A big personal challenge for me is that I have a belief that I’m not smart. It holds me back a lot, because I feel I don’t know ‘enough’ to actually create something successful. Like I can create something good enough, but what about something amazing? I look at everyone else and feel like they know more than me, or they would know what to do in my situation, or they get something that I don’t. When I tell people this they’re like “oh but you’re so smart!” and I understand it seems that way, but I truly don’t feel that way.
I’ve had a couple of health incidents. I had a serious concussion last year. This was when I realised I genuinely see myself as a production unit. This is a massive work-on for me still, I have to remind myself that I’m not defined by my outputs and it's okay to not produce results. When my brain and body couldn’t work for many months, I really struggled with who I was, because I couldn’t attach my identity to activities, projects etc. I couldn’t really socialise either, so having so much time on my own unable to do anything was quite honestly a massive challenge for me. It ultimately made me a human being instead of a human doing. I was diagnosed with rheumatic fever in my second year at university. I spent the next three years getting penicillin shots in my butt, and felt the equivalent of a hangover most days as a result. I’m all good now, and the saddest thing about this situation is that I’m only good because of my privilege. The statistics for rheumatic fever in poverty are heinous and it’s a glaring example of systemic and blatant racism in the healthcare sector.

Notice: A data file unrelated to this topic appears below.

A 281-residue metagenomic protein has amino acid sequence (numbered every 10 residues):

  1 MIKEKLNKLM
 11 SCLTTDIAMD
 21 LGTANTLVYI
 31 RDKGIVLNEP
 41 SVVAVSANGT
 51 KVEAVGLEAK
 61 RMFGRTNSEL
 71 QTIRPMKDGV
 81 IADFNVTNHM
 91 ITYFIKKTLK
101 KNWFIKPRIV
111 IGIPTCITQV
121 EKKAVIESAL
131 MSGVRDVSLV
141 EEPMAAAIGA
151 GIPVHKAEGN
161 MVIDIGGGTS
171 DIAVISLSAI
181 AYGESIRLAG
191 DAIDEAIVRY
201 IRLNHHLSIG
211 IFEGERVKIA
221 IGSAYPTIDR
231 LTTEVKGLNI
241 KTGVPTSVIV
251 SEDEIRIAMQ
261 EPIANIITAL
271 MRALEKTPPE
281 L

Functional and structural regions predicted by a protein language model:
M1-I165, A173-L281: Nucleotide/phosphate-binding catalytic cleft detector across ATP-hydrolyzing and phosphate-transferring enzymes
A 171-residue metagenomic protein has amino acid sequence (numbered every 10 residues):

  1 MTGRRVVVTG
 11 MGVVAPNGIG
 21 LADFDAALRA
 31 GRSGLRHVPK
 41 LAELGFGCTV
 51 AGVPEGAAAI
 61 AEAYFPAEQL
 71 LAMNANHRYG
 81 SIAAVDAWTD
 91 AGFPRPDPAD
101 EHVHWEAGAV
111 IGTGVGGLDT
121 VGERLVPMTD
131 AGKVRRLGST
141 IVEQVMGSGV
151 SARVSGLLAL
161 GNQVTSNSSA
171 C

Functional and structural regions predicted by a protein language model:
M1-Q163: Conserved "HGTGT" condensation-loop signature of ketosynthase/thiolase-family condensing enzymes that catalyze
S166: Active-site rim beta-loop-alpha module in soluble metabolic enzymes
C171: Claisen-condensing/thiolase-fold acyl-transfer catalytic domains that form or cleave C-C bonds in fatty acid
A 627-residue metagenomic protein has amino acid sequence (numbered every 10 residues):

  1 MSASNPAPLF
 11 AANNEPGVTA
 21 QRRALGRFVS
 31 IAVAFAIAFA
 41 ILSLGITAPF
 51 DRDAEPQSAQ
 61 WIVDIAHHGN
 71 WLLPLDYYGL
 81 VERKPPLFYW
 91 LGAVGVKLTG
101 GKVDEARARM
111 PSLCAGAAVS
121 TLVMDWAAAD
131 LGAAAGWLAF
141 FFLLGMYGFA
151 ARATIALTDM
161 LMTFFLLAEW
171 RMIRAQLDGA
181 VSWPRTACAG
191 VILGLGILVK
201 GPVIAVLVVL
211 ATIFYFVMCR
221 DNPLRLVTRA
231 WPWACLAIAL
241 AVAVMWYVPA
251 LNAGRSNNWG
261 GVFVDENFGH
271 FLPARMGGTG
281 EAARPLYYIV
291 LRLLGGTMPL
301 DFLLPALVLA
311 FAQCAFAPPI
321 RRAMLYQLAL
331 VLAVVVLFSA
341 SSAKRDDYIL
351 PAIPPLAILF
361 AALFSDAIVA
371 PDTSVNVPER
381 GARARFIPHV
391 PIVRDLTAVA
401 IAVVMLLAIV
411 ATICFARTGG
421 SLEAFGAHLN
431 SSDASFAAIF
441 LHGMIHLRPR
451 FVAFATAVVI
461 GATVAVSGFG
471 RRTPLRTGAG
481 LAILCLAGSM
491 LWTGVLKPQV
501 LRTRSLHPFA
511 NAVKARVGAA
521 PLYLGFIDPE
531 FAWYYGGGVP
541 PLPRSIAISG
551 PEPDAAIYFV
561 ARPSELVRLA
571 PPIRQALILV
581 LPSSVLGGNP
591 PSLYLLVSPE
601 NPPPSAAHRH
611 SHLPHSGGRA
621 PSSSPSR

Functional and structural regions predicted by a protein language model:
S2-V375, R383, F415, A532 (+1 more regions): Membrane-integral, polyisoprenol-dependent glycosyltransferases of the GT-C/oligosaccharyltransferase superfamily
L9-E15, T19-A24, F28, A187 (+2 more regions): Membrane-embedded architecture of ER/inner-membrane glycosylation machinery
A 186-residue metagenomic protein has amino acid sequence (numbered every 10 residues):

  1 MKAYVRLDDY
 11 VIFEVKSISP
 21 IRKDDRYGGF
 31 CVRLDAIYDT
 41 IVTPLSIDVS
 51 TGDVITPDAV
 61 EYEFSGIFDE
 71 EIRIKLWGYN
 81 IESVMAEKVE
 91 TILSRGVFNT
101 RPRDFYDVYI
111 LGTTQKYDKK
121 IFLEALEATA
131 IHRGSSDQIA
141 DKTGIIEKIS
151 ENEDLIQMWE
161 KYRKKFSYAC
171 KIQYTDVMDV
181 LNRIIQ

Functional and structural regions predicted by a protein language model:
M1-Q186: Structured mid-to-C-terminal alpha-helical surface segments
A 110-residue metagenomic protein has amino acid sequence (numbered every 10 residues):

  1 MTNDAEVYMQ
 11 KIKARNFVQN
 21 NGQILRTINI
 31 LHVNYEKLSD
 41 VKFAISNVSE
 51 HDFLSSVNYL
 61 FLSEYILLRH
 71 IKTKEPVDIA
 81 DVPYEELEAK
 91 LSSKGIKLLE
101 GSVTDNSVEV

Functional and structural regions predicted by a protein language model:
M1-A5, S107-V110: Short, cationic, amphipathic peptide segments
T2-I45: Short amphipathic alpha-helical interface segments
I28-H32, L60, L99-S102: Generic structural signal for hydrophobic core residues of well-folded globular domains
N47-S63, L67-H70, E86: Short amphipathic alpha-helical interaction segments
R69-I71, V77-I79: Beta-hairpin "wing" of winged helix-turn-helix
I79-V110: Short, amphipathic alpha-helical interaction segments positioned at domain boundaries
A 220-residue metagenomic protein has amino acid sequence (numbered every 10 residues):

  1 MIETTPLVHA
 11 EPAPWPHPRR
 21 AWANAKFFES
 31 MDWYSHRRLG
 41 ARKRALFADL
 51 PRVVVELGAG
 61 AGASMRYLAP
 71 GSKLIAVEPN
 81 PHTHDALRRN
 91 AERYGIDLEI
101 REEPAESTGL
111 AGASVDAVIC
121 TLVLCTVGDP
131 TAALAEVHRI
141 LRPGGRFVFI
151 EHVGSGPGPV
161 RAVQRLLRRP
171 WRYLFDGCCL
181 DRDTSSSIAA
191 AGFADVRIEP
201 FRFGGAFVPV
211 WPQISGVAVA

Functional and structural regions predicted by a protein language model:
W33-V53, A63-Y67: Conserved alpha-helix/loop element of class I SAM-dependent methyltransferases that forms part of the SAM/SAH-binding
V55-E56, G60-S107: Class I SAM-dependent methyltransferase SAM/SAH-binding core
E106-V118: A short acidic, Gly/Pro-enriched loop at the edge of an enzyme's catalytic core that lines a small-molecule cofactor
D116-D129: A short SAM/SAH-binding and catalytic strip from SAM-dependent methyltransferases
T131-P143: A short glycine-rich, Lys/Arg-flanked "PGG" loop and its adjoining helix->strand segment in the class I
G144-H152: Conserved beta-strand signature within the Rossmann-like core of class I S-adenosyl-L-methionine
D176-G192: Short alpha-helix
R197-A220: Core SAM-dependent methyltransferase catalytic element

I’ve been hit with the inescapable human experience of grief too. In my final year of university, my ex-partner, Dillon, committed suicide. This was pretty hard to grapple with. I probably soldiered on a bit hard and it still definitely impacts me. Then this May, my uncle Malcolm, who was my absolute idol on how to live life, passed away from bowel cancer. I find death extremely confronting and scary. These situations have been such determinants in me continuing to take risks, live life as best I can and do what I love, but I’m bloody scared at the same time.
I love experimenting with ideas and seeing if they stick. A lot of them don’t, but I love the process! Is three too many to list? Focus is clearly not one of my strengths.
Last year I got kind of obsessed with fashion sustainability and challenged myself to make a genuinely sustainable range of pyjamas, Jami. This was so incredibly random for me as I have no experience in this space, but I wanted to try. So I talked to a bunch of experts, got so deep in research on sustainable fabrics, had patterns made, found an epic ethical New Zealand manufacturer, the works. But it got to a point when I couldn’t hand on heart say that the creation of these pyjamas was sustainable and wouldn’t have a negative impact on the planet. This was a wild realisation actually. If seaweed fabric becomes mainstream and affordable, maybe I’ll kick off on that again, but right now it’s near impossible! Madness!
I discovered a wildly successful yoghurt (Icelandic Skyr) on my university exchange in Denmark. I started investigating what is on our shelves, then developed it myself in New Zealand and took it to market. It completely failed a year later, and I experienced shame and embarrassment. Through that I discovered that failure is the most potent learning device. I committed to being a life-long 'f-learner’, and to always choose action over fear. The event has continuously impacted my understanding and empathy for others’ resistance to taking action!